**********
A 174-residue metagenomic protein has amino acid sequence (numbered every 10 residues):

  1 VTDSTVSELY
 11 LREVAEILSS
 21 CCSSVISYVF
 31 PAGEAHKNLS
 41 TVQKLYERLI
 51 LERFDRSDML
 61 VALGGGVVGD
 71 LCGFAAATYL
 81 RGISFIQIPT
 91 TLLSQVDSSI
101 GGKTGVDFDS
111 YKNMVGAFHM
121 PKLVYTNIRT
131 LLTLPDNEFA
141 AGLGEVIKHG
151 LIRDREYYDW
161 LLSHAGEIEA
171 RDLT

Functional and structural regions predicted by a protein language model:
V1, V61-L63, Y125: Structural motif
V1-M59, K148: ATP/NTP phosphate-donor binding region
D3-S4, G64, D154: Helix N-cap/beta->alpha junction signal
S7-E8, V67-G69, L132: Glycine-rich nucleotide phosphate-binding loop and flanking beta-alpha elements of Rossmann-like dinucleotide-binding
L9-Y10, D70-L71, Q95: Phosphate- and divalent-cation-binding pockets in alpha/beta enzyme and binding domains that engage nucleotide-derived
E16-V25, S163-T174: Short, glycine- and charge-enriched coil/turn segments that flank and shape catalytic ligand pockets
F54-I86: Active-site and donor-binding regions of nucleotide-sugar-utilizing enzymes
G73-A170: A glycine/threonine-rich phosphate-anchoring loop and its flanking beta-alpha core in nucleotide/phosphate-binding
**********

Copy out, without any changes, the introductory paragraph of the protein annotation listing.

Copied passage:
A 174-residue metagenomic protein has amino acid sequence (numbered every 10 residues):